Here is a picture that may help.
What is sexuality? This, it appears, is the multi-million dollar question. It is said the subject is too complex for one consistent definition. And despite all the books I have read, I could not find one clear model that I could use to understand my sexuality, let alone discuss the concept with my children. Without a simple visual model and a common language, I feel the opportunity to have full and frank conversations with my kids is lost. But I have developed a solution that seems to be working, and here it is. Perhaps it could be helpful for you too?
Shying Away From Sexuality
I think the similarity of the word sexuality to sex has people shying away from conversations about it and investigations into it. Some people I discuss sexuality with even begin to whisper as if they are talking about something taboo. However, as the World Health Organisation (WHO) declares, sexuality is a central aspect of being human[i]. and as such, we should be able to have open and intelligent conversations about it. Suppose we continue to ignore or reject the central role it plays in our lives. In that case, we are in danger of preventing our children from being open and honest about theirs and building strong and positive relationships with themselves and others.
What Is Sexuality?
From all of my reading and personal experience, I have developed a definition of sexuality that makes sense to me. It is based on the one from WHO and is as follows. :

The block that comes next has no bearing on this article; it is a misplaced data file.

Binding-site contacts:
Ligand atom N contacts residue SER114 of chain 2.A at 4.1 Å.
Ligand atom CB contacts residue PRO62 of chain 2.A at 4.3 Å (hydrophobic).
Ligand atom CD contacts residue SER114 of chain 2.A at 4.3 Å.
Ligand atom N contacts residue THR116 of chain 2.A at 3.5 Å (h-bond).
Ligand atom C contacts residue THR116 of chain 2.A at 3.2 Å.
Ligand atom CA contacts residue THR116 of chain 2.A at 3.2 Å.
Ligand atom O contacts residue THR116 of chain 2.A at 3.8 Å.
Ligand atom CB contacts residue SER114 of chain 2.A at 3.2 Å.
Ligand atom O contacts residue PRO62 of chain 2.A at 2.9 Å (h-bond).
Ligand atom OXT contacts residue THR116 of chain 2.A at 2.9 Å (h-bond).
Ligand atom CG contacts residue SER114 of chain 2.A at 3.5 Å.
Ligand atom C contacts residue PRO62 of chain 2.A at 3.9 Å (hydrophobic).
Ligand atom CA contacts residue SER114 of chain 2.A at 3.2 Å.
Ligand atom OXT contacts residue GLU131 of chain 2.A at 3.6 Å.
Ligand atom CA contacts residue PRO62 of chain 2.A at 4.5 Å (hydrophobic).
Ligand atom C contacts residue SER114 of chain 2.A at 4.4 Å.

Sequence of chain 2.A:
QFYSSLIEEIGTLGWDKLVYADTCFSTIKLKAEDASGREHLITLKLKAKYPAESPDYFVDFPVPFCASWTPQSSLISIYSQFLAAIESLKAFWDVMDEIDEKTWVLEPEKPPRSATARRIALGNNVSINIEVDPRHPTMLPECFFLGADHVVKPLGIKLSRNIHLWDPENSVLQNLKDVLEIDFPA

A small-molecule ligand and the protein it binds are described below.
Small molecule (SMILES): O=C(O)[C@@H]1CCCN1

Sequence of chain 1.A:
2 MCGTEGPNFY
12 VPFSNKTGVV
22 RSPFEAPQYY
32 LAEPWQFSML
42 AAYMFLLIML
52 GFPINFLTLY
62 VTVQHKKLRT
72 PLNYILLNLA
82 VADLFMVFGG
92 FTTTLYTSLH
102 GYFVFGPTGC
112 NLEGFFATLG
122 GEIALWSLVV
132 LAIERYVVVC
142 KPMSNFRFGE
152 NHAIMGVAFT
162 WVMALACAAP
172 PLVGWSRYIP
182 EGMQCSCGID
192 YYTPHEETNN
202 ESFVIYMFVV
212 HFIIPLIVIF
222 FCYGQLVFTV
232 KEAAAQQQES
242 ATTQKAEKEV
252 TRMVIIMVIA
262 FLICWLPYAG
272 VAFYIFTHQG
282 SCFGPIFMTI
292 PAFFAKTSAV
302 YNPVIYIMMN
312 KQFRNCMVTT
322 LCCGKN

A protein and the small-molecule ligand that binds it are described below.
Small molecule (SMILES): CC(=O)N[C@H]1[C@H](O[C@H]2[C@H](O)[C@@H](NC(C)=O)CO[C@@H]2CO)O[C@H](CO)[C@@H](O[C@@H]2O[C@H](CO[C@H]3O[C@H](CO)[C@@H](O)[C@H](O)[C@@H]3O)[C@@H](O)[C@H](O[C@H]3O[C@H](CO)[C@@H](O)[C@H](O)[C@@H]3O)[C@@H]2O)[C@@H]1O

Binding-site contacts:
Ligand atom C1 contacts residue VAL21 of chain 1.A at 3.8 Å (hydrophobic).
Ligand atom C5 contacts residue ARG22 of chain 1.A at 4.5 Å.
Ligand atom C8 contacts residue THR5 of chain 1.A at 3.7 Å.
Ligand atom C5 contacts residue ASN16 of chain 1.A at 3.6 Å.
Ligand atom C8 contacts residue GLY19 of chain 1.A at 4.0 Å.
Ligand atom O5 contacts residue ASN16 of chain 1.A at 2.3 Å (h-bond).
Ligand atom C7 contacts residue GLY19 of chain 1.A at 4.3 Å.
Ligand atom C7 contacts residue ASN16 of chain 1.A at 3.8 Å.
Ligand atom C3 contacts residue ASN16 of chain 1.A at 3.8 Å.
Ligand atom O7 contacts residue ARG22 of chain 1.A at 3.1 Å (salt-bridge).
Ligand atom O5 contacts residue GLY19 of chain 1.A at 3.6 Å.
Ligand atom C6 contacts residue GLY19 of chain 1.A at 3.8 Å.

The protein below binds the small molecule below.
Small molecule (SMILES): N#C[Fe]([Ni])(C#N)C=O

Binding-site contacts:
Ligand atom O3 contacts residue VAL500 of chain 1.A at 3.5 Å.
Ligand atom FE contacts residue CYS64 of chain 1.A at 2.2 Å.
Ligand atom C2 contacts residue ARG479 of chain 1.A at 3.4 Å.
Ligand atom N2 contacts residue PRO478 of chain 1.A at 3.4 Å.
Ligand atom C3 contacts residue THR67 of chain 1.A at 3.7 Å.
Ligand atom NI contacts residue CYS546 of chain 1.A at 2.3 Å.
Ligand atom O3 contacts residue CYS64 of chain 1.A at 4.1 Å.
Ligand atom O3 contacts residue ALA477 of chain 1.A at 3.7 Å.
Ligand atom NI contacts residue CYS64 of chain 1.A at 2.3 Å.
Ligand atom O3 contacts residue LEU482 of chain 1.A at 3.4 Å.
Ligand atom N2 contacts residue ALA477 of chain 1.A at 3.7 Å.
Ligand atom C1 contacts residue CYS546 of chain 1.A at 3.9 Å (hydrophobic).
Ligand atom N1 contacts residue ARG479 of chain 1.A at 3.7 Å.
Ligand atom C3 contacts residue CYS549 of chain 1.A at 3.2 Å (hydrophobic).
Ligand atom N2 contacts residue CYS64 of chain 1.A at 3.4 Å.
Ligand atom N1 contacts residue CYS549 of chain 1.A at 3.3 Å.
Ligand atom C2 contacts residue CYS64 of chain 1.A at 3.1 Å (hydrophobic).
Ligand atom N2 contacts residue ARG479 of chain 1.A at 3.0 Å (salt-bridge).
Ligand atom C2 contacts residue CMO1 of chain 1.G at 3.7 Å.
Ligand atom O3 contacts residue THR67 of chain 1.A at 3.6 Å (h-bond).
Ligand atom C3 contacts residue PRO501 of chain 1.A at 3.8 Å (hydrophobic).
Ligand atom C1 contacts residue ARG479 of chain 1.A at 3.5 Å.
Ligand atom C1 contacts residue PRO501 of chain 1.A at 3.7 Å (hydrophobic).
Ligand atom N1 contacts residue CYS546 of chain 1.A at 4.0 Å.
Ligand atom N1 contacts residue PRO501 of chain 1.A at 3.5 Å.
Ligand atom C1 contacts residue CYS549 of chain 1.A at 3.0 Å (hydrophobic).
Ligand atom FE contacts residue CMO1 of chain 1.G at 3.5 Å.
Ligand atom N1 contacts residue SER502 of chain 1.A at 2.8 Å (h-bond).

Sexuality is the relationship between our physical bodies and the thoughts, feelings and behaviours that we use to form intimate connections.
And while I acknowledge sexuality is influenced by so many social, cultural, political and legal factors, as this definition suggests, there are two main aspects to our sexuality, being:
- Sexual agency
- Physical connection
These two dimensions of sexuality are described beautifully by Alexandra Solomon in her book Taking Sexy Back.[ii]. Very simply, though, sexual agency is the set of things that are true to us, representing who we really are. Physical connection, as it suggests, is how our sexual agency is expressed in intimate relationships with others.
The key elements of sexuality are shown on the following diagram, and the components of each are discussed further below. I initially called this model the Sexuality Circle. It sounded great in my head. Then, in conversation with a friend yesterday, I asked her if she would “like to see my sexuality circle?”. Yes – it certainly sounded better in my head than it did aloud. So, for now, it is just the Model of Sexuality until I find a more appropriate title!
The elements of the sexual agency are all about you – your unique, quirky, true self. They include:
- Biological sex – what you were born with. That is the set of chromosomes and genitalia you came into the world with. Some people know biological sex as gender, or just sex (e.g. male or female).